What Do Small Businesses and Startups Need to Know about the Law?

This page is part of our Guide to the Law for Entrepreneurs and Business Owners.

What is considered a small business?

There is no strict definition of the term “small business.” A business is generally “sized up” in terms of a few factors: number of owners, number of employees, and revenue/profit.

When most people think of a small business, it’s usually a company owned by one person or a few people, with maybe a few employees. However, the U.S. Small Business Administration defines small business in a very counterintuitive way. Depending on the industry, the SBA’s definition of small business can include companies with up to 1,500 employees or $40 million in revenue!

One of the SBA’s goals is to make sure smaller businesses have a chance at government contracts, and that the biggest fish don’t swallow up everything. So, when the SBA defines small business, it basically means NOT the Amazons or Walmarts, which have billions in revenue and millions of employees.

That said, for most legal purposes, the size of a business isn’t that important. Most business laws and principles apply just the same to small business and very large corporations. So, yes, when you are “getting down to business,” size matters, but it’s not as important as some think it is.

What is a microbusiness or microenterprise?

The terms microbusiness or microenterprise are generally used for businesses with one or two owners, and perhaps five or fewer employees. However, certain local, state, and federal laws have specific definitions of the terms microbusiness or microenterprise. For example, California law says a “microenterprise home kitchen operation” may have no more than one full-time employee. Be sure to check the laws and regulations relevant to your business, or check with a lawyer.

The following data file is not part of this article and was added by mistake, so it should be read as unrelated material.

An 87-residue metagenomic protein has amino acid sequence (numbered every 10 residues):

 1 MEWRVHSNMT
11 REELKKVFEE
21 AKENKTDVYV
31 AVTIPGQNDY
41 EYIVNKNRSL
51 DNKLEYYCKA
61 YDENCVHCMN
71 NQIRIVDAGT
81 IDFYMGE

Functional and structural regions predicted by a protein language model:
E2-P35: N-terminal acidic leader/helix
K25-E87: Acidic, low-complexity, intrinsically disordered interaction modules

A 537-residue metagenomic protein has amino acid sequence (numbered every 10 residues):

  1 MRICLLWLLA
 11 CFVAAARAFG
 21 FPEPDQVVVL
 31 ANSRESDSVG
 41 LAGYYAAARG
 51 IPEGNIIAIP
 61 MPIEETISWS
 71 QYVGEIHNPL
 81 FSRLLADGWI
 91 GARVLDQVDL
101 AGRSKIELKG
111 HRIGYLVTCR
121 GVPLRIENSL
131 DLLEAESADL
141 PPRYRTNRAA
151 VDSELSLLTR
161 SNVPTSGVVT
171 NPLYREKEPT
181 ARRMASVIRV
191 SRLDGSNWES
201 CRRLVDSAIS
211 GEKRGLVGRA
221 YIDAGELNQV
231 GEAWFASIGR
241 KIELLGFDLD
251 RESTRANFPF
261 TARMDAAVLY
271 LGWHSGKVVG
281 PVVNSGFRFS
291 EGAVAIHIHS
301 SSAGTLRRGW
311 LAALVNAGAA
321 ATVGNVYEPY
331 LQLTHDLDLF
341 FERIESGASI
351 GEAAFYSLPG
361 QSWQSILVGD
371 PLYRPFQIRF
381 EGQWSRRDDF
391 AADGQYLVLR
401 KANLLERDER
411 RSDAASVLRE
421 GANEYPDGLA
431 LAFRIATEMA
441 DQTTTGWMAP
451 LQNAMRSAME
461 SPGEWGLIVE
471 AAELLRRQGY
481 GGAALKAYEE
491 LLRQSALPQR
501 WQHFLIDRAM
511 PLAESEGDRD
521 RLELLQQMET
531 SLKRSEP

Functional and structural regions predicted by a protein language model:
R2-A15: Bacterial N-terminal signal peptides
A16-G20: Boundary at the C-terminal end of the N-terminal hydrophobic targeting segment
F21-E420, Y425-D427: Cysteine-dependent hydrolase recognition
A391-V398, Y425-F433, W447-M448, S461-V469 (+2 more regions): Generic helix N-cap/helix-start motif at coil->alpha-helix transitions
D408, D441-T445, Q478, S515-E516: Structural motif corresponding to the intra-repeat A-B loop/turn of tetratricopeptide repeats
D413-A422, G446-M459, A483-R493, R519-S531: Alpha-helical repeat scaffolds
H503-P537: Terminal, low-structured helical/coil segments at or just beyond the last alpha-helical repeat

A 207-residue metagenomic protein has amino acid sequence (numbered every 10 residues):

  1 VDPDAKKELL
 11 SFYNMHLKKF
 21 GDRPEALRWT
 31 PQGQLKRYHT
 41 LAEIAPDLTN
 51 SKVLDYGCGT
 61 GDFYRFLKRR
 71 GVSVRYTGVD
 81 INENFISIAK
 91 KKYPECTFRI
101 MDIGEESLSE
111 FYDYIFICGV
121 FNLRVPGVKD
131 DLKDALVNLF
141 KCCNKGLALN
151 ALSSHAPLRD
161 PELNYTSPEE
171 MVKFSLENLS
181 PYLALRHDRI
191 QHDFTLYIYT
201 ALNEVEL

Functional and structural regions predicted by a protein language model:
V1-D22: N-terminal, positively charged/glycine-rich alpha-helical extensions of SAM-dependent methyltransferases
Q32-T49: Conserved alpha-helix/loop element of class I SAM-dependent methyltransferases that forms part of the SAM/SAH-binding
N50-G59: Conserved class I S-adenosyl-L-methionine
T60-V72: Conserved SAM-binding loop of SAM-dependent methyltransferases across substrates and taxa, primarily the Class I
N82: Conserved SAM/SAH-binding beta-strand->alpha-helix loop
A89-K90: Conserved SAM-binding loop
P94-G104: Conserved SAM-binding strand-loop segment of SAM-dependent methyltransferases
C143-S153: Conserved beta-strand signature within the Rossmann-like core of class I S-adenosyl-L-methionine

What is considered a startup?

There is also no strict definition of the term “startup.” But in the popular discourse, the term “startup” has come to refer to a business that is just starting out, but expects to “scale up” and grow quite fast to become a large company.

If you consider your business a “startup” in this sense, and want to grow very quickly, you will probably take some different legal steps than with a traditional small business. In particular, if you are hoping to get major investment, such as from a venture capital (VC) fund, this would affect what type of legal structure makes the most sense.

Do different laws apply to small businesses and startups vs large businesses?

Most laws apply to small businesses and startups the same as to large businesses. One exception is employment laws, many of which only apply to businesses with a certain number of employees. Other areas are industry specific, such as more regulations that apply to large banks but not small banks.

Other than that, most laws, rules and regulations are essentially the same for small and large companies alike, such as business structures, business names, intellectual property, consumer rights, and more.

Further Resources

Photo credit: by Dan Burton on Unsplash

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